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Apparently, Oscar voters don’t know the definition of 'awesome'. Here, let me help you. It’s an adjective that induces awe, inspires overwhelming feelings of admiration, and just means very impressive. And everything is awesome in The Lego Movie, which was somehow left out of the Oscar nominations for Best Animated Picture. How can this be? Well, let me explain why it shouldn’t be.
The Lego Movie was seriously awesome, and not just because it featured the wonderful Chris Pratt, a whole slew of big Hollywood names, and an equally wonderful song called "Everything Is Awesome", but because it told a touching story of father and son defining what it means to be creative. It was witty, fun and had a powerful message for both children and adult viewers. It has a 96% on Rotten Tomatoes and has received high critical acclaim on numerous accounts. It also did crazy well at the box office, coming in fourth domestically for the year with a total gross of $257.8 million according to Box Office Mojo. The popularity of the film even led to a shortage of LEGO products because of the high demand. There’s endless proof in the numbers, but beyond that, the film is filled with stunning animation and a heartfelt story that is worthy of a nomination.
Yes, the name LEGO is attached, and toy-to-movie type scenarios aren’t always the most impressive pieces, but this story was different. It follows Emmet Brickowski (voiced by Chris Pratt). Emmet is a rule-follower, he doesn’t stray beyond his everyday monotonous life, and enjoys the simplicity in it. But when he is mistaken as "The Special", a person destined to stop the villain, Lord Business and his super-weapon, "Kragle", Emmet’s whole world starts to change in front of him (literally, LEGO pieces are flying and building into anything/everything). The story is filled with action and comedy, cool explosions and gut-wrenching laughs, but the best part of the film is the message it leaves behind.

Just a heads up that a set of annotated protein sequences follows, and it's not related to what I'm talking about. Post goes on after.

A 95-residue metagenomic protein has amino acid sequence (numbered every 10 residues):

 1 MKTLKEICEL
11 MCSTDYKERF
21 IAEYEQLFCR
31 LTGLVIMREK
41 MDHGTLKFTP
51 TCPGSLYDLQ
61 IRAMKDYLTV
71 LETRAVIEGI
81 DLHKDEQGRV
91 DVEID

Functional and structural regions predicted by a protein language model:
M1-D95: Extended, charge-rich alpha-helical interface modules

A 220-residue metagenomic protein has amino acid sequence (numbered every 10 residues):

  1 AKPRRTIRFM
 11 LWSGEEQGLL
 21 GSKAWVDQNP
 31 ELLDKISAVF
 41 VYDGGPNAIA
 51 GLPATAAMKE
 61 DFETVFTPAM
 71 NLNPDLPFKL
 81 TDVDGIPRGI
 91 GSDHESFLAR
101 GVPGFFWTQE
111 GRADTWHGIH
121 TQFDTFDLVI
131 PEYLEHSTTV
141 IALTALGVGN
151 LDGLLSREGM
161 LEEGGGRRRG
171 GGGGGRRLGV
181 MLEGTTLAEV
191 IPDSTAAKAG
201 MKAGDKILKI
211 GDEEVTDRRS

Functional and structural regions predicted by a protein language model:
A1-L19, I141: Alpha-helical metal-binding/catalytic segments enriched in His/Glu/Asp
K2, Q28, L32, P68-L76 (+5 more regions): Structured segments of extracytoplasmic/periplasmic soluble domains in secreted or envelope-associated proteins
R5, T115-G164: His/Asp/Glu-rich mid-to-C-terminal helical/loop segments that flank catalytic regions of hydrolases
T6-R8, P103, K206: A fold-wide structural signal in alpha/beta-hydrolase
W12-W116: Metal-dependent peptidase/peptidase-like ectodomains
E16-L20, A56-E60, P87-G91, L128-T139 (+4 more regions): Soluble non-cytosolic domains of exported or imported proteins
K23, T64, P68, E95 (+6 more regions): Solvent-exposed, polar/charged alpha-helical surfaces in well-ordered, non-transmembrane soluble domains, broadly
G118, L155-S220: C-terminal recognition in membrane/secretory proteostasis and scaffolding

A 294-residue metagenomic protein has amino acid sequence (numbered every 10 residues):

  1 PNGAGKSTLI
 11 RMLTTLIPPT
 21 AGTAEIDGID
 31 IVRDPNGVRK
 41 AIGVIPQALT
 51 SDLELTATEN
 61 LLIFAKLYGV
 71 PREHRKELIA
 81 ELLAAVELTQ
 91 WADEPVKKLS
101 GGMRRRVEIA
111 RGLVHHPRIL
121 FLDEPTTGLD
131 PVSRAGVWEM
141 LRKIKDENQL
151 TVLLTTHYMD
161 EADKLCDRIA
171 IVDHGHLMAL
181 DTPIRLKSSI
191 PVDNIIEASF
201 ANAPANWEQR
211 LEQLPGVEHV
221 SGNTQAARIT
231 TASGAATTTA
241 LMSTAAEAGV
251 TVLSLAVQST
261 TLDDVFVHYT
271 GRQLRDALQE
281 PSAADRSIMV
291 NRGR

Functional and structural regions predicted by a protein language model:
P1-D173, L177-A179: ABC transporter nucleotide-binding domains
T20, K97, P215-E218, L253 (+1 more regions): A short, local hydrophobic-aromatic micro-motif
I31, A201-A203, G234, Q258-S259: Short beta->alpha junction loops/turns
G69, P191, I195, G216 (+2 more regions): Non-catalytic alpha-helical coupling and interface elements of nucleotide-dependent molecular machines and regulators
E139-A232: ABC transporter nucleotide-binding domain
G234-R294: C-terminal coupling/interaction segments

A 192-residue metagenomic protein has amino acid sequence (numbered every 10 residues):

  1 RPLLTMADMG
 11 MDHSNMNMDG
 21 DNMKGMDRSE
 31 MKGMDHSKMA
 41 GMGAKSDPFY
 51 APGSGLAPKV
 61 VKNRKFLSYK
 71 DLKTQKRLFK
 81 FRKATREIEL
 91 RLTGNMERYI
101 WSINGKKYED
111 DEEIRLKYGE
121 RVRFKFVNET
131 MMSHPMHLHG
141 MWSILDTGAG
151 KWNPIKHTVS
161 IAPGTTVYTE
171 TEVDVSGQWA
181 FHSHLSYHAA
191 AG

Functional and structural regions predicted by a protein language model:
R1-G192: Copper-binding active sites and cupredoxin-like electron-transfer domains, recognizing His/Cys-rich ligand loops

The story within the film (spoiler ahead) is created by a real-life boy, Finn who doesn’t like to follow the instructions that come with the set. He uses imagination to make wildly creative ships, cars, buildings, and beyond the physical objects, a story so good a movie was made out of it. But the main villain of the film, Lord Business, is based on young Finn’s father, who uses super glue aka "Kragle" to complete his LEGO sets exactly the way the instructions intend, and does not like Finn touching his rule-abiding creations. It is up to Finn to show his father the power of imagination and creativity, and that there are other ways to see LEGOs (and the world?) then just by following the rules.
The evil of straining a child’s creativity or of telling him not to use the power of his imagination is a strong message to all the parent’s who took their children to see this film. By the end, Finn’s father sees the beauty in being different and in using one’s imagination. By breaking through, the connection between father and son becomes much more whole. It’s a truly inspired and original animated film with brilliant narrative choices as well as animation that somehow went entirely over the Oscar voter's heads.
But don't worry, director of the film, Phil Lord had the perfect response to the snub. Lord's film taught us that being creative with LEGOs is more rewarding than following the instructions, so creating his own award and knowing that the film and message reached millions of people, still proves worthy of an exclamation.